A corporate landlord purchased 264 homes in the Las Vegas area in one day this past summer for $98 million. One of many such companies the Dallas-based Invitation Homes bought at least 2,291 homes for $854 million last year according to the Las Vegas Review-Journal.
"A MetLife Investment Management study shows these companies could own close to 40 percent of all U.S. houses by 2030."
Elsewhere the amount of Antarctic sea ice cover continues to plummet "to a level so far below anything else on the satellite record that scientists struggled for adjectives to describe what they were witnessing," CounterPunch reported.
New York City spent $155 million in overtime pay alone for police on the subways in 2023. That's up from only $4 million the previous year. It resulted in an additional 1,000 cops on top of the usual 2,500 that usually work the subway. While there was a slight decrease in serious crimes last year there was a big jump in fare evasion arrests and citations according to Gothamist. As Hell Gate notes "that's about $4,200 in NYPD overtime pay per arrest or summons, and $151 million to hassle people whose total unpaid fares only amounted to about $104,000."
Over 330 people were found to have been buried in a pauper's cemetery in Hinds County, Mississippi since 2008 a recent report shows.
"Records reviewed by WLBT show those individuals span all ages and demographics, from unnamed children who died at or shortly after being born, to senior citizens who passed away at local hospitals and were never claimed."
Renewed attention has been paid to burials such as these in the state after a man named Dexter Wade who had been run over and killed by a police officer was found in an unmarked grave. The police did not inform his family that he had been buried for seven months despite the fact that he had his ID on him according to their attorney.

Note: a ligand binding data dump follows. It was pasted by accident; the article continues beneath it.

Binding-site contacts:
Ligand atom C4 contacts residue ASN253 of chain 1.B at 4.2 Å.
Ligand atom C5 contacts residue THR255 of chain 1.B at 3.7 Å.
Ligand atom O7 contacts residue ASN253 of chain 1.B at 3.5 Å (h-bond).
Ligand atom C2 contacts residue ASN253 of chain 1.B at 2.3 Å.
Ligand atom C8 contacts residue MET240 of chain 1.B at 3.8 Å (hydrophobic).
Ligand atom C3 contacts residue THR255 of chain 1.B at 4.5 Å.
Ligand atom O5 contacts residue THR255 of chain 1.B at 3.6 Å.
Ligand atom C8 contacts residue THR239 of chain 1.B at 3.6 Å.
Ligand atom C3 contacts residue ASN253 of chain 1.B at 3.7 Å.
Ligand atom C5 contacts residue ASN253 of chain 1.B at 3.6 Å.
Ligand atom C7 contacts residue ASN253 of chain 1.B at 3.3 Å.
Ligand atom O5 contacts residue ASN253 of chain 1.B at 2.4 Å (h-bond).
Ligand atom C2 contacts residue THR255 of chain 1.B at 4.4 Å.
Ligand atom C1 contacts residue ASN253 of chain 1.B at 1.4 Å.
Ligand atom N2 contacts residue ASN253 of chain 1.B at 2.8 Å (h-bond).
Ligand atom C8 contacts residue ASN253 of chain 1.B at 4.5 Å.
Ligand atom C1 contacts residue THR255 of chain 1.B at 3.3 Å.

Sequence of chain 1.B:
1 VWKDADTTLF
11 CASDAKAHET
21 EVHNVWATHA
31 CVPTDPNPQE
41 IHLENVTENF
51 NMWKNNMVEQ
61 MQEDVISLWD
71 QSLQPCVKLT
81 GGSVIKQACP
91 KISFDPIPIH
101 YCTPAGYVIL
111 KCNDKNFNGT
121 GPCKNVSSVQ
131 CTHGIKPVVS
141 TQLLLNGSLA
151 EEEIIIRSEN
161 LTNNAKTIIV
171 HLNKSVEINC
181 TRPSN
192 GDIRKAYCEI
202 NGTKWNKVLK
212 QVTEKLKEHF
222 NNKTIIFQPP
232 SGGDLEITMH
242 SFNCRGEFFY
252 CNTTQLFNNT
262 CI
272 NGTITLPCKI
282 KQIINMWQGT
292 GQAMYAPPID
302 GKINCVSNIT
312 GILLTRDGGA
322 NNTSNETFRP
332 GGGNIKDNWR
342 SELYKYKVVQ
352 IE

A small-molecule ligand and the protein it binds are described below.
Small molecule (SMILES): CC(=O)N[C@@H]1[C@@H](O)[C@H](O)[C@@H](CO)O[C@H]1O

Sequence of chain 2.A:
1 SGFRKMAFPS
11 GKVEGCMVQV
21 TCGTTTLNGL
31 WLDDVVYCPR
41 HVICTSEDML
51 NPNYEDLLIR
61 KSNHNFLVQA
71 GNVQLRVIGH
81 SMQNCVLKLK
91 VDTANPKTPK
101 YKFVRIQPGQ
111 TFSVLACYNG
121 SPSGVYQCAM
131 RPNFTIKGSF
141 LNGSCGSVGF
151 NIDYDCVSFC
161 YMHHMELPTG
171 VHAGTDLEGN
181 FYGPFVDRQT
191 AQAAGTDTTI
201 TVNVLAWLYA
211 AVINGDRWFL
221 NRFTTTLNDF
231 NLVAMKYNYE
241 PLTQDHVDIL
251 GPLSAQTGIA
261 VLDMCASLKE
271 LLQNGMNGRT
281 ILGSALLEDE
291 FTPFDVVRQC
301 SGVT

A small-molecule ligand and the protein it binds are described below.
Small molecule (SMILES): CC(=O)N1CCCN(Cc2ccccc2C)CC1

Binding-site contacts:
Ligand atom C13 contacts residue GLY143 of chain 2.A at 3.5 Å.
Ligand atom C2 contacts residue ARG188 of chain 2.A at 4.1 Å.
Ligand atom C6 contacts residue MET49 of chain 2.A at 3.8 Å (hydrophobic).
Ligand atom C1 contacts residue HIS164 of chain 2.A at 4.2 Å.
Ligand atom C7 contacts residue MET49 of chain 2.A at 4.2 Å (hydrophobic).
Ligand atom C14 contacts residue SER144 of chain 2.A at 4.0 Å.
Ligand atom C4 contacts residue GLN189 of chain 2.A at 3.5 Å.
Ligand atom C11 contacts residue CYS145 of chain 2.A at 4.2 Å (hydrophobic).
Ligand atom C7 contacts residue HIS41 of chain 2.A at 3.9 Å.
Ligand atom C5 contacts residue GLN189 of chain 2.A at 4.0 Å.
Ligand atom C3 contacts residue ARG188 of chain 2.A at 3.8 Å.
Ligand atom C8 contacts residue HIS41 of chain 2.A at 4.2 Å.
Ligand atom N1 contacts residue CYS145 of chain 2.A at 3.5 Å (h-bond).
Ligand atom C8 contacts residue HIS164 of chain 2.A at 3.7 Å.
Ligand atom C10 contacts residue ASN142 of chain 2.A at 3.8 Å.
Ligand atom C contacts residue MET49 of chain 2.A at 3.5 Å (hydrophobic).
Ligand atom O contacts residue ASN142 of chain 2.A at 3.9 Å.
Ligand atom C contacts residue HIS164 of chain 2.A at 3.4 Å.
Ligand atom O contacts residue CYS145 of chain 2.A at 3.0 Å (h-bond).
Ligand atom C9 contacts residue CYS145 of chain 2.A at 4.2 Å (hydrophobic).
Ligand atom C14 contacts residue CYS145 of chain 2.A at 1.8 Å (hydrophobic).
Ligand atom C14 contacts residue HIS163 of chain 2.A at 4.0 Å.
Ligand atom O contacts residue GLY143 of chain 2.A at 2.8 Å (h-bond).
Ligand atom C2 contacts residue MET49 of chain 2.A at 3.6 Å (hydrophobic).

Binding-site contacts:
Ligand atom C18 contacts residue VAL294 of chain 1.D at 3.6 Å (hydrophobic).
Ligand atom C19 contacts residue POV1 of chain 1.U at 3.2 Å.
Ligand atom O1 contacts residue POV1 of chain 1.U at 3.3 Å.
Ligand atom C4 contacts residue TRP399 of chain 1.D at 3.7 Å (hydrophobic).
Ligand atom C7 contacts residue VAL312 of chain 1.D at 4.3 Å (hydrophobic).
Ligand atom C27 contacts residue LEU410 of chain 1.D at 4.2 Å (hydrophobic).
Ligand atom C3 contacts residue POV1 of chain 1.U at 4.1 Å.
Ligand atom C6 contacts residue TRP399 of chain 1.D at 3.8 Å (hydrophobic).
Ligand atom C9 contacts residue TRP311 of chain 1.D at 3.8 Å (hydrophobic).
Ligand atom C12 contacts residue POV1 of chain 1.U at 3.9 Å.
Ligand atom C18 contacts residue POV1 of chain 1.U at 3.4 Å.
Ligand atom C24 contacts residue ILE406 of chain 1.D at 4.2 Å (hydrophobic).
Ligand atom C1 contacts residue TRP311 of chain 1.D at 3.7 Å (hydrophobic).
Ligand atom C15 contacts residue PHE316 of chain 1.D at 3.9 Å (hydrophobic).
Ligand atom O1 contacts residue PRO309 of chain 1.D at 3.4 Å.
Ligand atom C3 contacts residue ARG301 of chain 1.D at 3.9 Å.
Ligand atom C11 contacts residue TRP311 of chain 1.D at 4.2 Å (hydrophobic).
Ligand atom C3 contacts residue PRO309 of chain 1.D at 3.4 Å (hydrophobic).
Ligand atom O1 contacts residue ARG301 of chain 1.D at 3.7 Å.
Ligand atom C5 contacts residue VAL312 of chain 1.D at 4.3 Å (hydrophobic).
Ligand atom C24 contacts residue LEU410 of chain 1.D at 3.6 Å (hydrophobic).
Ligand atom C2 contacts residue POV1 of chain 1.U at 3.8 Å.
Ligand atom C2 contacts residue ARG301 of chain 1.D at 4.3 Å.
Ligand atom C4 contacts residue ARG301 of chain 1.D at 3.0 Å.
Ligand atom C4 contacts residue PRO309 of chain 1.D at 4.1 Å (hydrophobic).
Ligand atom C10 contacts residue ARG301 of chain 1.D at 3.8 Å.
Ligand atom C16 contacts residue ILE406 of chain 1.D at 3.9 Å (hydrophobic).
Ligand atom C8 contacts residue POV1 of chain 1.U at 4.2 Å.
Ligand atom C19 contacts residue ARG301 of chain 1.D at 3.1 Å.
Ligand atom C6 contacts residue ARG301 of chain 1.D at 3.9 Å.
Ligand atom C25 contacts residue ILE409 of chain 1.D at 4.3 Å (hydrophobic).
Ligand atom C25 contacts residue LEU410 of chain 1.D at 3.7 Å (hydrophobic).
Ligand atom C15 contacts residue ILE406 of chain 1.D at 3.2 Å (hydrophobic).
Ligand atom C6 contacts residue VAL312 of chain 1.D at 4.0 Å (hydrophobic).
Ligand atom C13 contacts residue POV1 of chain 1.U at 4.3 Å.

Someone asked on Twitter what the most demonic place in America is and there are certainly no shortage of good answers to that but if you ask me most of the top ten are certainly California inland desert towns no one who is not from California has ever heard of.
I don't feel like Miami or Hollywood or Wall Street or Delaware or Greenwich, Connecticut or whatever count as demonic because they're obviously the Devil's constituency. Demonic implies something different. The demon still has to put in an honest day's work in a place like that.
A reporter for Philadelphia's NPR affiliate WHYY must be given his job back an arbitrator ruled. Jad Sleiman was fired last year after the station saw clips of his stand up comedy that he had posted online. The station argued that the jokes – many of which are about his experience as a Muslim in the US and his time working as a military reporter in Iraq and Afghanistan – were “egregious” with “sexual connotations, racial connotations, and misogynistic information."